VPSDime Latest KVM Dallas, Seattle, Los Angeles, New Jersey, London, Amsterdam Premium VPS line supports manual install.

Providers with Community provided Arch Linux support

Warning: We cannot vouch for the honesty or quality of any provider. Please conduct due diligence before ordering.
Note: Arch Linux is not officially supported by these providers. The images and scripts listed here are created by the community.
Provider Installation Type Locations Notes
Amazon Web Services Custom Images Global
Digital Ocean Official Arch cloud image, Conversion Script or Custom Image Global IPv6 does not work with custom images, but works with conversion script
Google Cloud Platform Custom Image Global


See QEMU#Preparing an Arch Linux guest for KVM.

Xen HVM might also work the same way.


Installing the latest Arch Linux on any OpenVZ container provider

Warning: Please refer to the warning about the older kernel version and systemd at the top of the page, and note the workaround for OpenVZ 7 below.

It is possible to directly copy an installation of Arch Linux over the top of a working OpenVZ VPS. This tutorial explains how to create a basic installation of Arch Linux with pacstrap (as used in a standard install) and then replace the contents of a target VPS with it using rsync.

This process (with minor modification) also works to migrate existing Arch installations between various environments and has been confirmed to work in migrating from OpenVZ to Xen and from Xen to OpenVZ. For an install to Xen, other hardware-virtualized platforms, or even to physical hardware, extra steps (basically running mkinitcpio and installing a boot loader) are needed.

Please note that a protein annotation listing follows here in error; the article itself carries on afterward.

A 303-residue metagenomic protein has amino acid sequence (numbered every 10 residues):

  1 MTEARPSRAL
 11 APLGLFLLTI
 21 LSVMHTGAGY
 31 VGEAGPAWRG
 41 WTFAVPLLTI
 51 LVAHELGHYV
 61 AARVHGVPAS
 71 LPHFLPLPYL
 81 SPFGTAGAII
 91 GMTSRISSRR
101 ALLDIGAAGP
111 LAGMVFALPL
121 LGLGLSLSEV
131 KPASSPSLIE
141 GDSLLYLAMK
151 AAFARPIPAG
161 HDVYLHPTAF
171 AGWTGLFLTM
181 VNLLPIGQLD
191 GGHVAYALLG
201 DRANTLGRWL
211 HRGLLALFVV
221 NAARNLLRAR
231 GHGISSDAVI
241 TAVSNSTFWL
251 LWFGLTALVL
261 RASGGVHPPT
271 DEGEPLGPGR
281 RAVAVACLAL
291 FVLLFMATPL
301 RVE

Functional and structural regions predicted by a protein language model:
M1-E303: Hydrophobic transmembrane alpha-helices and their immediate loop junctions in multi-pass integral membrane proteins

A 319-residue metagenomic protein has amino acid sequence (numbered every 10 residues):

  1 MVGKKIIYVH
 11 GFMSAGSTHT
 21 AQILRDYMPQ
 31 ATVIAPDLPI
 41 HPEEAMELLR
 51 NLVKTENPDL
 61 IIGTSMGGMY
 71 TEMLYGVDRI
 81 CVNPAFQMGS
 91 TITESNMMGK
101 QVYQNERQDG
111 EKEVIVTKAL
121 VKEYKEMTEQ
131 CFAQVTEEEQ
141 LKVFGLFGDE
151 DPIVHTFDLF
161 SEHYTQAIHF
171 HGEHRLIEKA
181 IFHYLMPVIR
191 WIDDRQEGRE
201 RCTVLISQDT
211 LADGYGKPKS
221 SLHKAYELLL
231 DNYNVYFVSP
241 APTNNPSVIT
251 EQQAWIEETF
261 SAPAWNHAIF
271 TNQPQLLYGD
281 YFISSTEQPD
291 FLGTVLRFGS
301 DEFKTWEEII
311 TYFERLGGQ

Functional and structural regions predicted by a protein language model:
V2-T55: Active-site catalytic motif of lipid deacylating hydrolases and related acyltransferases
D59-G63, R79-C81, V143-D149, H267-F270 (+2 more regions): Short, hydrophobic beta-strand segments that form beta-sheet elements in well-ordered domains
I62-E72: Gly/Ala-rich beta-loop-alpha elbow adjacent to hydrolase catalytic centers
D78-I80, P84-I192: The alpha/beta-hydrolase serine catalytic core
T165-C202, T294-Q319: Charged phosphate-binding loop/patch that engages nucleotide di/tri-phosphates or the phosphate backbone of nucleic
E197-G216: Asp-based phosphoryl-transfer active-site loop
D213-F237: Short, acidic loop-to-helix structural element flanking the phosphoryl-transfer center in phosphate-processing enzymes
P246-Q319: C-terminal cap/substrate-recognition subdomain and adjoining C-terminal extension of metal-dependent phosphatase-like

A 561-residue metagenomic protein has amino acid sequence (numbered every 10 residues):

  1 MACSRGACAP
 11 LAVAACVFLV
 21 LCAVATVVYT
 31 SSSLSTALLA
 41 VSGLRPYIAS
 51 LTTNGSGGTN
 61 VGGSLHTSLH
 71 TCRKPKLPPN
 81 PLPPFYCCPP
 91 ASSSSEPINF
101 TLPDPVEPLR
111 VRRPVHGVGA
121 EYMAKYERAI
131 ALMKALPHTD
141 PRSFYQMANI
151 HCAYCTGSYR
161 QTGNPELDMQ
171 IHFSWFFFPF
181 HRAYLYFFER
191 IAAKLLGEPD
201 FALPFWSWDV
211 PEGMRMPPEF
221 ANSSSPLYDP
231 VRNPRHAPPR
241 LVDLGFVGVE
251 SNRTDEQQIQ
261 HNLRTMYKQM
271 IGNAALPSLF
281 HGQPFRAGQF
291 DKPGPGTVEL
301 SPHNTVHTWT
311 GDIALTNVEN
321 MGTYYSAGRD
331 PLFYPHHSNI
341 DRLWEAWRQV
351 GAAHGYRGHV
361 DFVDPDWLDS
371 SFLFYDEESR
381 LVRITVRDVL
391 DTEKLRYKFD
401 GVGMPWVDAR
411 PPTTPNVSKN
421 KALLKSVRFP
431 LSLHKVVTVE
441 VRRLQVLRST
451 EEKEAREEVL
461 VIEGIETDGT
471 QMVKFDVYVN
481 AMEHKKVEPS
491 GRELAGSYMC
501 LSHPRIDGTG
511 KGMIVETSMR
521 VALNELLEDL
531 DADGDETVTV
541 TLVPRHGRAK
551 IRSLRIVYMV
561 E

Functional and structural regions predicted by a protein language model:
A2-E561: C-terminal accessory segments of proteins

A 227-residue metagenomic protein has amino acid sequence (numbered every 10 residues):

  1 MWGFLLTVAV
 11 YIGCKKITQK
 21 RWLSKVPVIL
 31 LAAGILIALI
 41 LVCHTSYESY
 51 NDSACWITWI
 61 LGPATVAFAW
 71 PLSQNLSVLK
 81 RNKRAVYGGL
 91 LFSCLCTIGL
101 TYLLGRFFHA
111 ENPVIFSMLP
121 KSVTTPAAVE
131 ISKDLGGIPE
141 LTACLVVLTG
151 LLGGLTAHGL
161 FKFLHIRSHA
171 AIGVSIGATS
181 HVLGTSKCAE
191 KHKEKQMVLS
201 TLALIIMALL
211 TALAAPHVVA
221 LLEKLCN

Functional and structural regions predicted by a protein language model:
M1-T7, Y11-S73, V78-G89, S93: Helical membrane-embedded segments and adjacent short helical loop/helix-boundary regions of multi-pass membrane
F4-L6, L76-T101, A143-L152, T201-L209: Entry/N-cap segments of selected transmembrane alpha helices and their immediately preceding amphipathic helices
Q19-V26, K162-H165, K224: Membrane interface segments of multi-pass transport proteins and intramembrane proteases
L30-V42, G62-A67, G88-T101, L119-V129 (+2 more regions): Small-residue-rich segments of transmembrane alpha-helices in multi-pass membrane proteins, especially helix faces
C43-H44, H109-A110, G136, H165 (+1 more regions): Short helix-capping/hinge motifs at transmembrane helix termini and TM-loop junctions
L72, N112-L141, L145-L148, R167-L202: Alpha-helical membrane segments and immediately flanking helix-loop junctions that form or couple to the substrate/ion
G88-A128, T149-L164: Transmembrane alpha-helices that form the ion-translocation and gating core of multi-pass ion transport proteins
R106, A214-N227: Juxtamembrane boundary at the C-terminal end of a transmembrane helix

• A working Arch Linux installation
    • To keep things simple, it should match the architecture you want to install on your VPS (x86_64 or i686).
    • To build from other distributions, can be used in place of pacstrap.
  • The arch-install-scripts, rsync, and openssh packages from the official repositories
    • SSH is not strictly required, but rsync over SSH is the method used here.
  • A VPS running any distribution, with rsync and a working SSH server
    • Its architecture (x86_64 or i686) does not matter as long as the OpenVZ installation can support your target architecture.
  • OpenVZ's serial console feature (usually accessible via your provider's control panel)
    • Without this, any network configuration for the target VPS will have to be done immediately after the "Build" step below.
Building a clean Arch Linux installation

As root, build the installation (optionally replacing build with your preferred target directory):

# mkdir build
# pacstrap -cd build

Other tweaks for the pacstrap command:

  • -C custom-pacman-config.conf - Use a custom pacman configuration file. By default, pacstrap builds according to your local pacman.conf. This determines the architecture (i686 or x86_64) of the build, the mirror list, etc.
  • -G - Prevent pacstrap from copying your system's pacman keyring to the new build. If you use this option, you will need to run pacman-key --init and pacman-key --populate archlinux in the Configuration step to set up the keyring.